Chapter 86 [The Eureka Stockade, by Raffaello Carboni, 1855]

[Editor: This is a chapter from The Eureka Stockade by Raffaello Carboni. A glossary has been provided to explain various words and phrases that may be unfamiliar to modern readers.]

LXXXVI.

Coglione, il lazzarone in paragone.

Charles Henry Hackett, police magistrate, cross examined by Mr. Ireland:—

“There was a deputation admitted to an interview with Mr. Rede, on Thursday night, November 30th. The prisoner was one of the deputation. I think Black was the principal party in the deputation. The deputatation as well as I remember, said, that they thought in case Mr. Rede would give an assurance that he would not go out again with the police and military to collect licences, they could undertake that no disturbance would take place. Mr. Rede replied, that as threats were held out to the effect, that in case of refusal, the bloodshed would be on their (the authorities’) own heads, he could not make any such engagement at the time, nor had he the power of refraining from collecting the licence fee.”

By the prisoner:

“I recollect Commissioner Rede saying, that the word ‘licences’ was merely a cloak used by the diggers, and that this movement was in reality a democratic one. You (prisoner) assured him that amongst the foreigners whom you conversed with there was no democratic feeling, but merely a spirit of resistance to the licence fee.”

Mr. C. H. Hackett you are a lover of truth: God bless you!

James Gore, examined by the Attorney-General:—

“I am a private in the 40th, I was in the attack on the Eureka stockade.The prisoner and two other men followed me when I entered the stockade, and compelled me to go out. Prisoner was armed with a pike.”

Cross examined by Mr. Ireland:—

“It was day-light at the time, but not broad day-light; I had fired my musket but not used my bayonet. I ran because there were three against me. I was one of the first men in the stockade. There was no other soldier or policeman near me when the prisoner and the other men pursued me.”

Patrick Synott, examined by the Attorney-General:—

“I am a private in the 40th regiment, I saw the prisoner and two other men pursuing Gore from the stockade on the morning of the attack. It was almost as lightsome at the time as it is now. I could distinguish a man at fifty yards off, and the prisoner was not fifteen yards from me. He was six or seven minutes in my sight.”

John Concritt, examined by the Attorney-General. This witness was a mounted policeman and corroborated in all particulars the evidence of the previous witnesses.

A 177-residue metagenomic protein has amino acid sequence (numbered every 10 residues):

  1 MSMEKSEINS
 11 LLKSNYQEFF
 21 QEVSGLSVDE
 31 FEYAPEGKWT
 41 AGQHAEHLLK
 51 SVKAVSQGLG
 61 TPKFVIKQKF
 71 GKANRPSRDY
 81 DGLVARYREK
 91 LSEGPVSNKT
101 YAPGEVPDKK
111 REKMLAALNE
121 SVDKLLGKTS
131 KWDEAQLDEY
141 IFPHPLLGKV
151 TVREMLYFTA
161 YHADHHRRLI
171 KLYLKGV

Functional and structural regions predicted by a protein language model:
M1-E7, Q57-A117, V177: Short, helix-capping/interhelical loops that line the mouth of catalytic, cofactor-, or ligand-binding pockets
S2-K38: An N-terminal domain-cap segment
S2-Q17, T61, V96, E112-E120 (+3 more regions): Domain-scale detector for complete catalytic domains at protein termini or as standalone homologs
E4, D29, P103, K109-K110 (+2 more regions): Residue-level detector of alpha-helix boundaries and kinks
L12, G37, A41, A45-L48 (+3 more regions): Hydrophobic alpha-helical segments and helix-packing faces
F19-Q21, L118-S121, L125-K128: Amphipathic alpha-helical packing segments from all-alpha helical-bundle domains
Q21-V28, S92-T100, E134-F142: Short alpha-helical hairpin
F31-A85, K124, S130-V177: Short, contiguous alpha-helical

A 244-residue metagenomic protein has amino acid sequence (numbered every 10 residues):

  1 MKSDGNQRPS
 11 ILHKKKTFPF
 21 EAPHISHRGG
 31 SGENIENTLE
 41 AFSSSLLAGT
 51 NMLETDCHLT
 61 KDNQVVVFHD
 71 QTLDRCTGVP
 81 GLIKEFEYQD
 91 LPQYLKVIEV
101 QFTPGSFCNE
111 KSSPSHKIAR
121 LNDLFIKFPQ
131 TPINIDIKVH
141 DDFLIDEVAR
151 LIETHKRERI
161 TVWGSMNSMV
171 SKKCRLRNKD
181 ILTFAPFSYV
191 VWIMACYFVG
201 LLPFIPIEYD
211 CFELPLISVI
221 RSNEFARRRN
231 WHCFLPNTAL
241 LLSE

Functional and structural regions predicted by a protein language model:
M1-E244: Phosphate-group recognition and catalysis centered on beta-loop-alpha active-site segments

Cross examined by Mr. Ireland:—

“I fired my pistol at the prisoner. It was very good daylight. From what I saw of the soldier that morning, I should have known him again, for he stood with me for some minutes afterwards.”

John Donnelly, examined by the Attorney-General:—

“I am a private of the 40th regiment. I was at the stockade on the 3rd December; I saw the prisoner there. I had a distinct opportunity of seeing.”

Cross examined by Mr. Ireland:—

“I saw him for about a minute at first, and I saw him again in about ten minutes afterwards. I also saw him at the Camp the following day.”

John Badcock, trooper, examined by the Attorney-General:—

“I was at the stockade on the morning of the 3rd December. I was on foot. I snapped my musket at the prisoner, and it missed fire. I was quite close to him. I saw him again at the lock-up next day.”

John Dogherty, trooper, examined by the Attorney-General:—

“I was at the attack on the stockade. I saw the prisoner there. I knew him personally before. I have no doubt that he is the man. I saw the prisoner run towards the guard tent, and in a few minutes after, I saw him again brought back as a prisoner.”

Sergeant Hagartey, examined by the Attorney-General:—

“I am a sergeant in the 40th. I was in the attack on the stockade. I was beside Captain Wise when he was shot. He (Captain Wise) was shot from the stockade. I saw the prisoner at the stockade. I was in the guard which took him to the Camp. The prisoner did not get away, I know. I saw him a prisoner in the Camp about five o’clock.”

Cross examined by Mr. Ireland:—

“I do not know that the prisoner did not escape on his way from the stockade to the lock-up.”

Robert Tully, sworn and examined:—

“He was inside the stockade on the Sunday morning: saw the prisoner there armed with a pike; he was in the act of running away; saw him twice in the stockade; was sure the prisoner is the man.”

Cross examined by Mr. Ireland:—

“Never saw the man before this; he was running in company with two other men; it was very early in the morning; it was some time after the stockade was taken that he was arrested; the firing then had not wholly ceased.”

Private Don-syn-gore, drilled by sergeant Hag.

Trooper Con(s)crit-bad-dog, mobbed by Bob-tulip.

The pair of you are far below the ebb of our Neopolitan Lazzaroni!

Why did you not consult with spy Goodenough?

This having closed the case for the Crown, the Court adjourned at half-past two.



Source:
Raffaello Carboni. The Eureka Stockade: The Consequence of Some Pirates Wanting on Quarter-Deck a Rebellion, Public Library of South Australia, Adelaide, 1962 [facsimile of the 1855 edition], pages 111-112

Editor’s notes:
*coglione, il lazzarone in paragone = (Italian) “jerk, the slacker in comparison” (*rough translation)

lightsome = well-lit, bright

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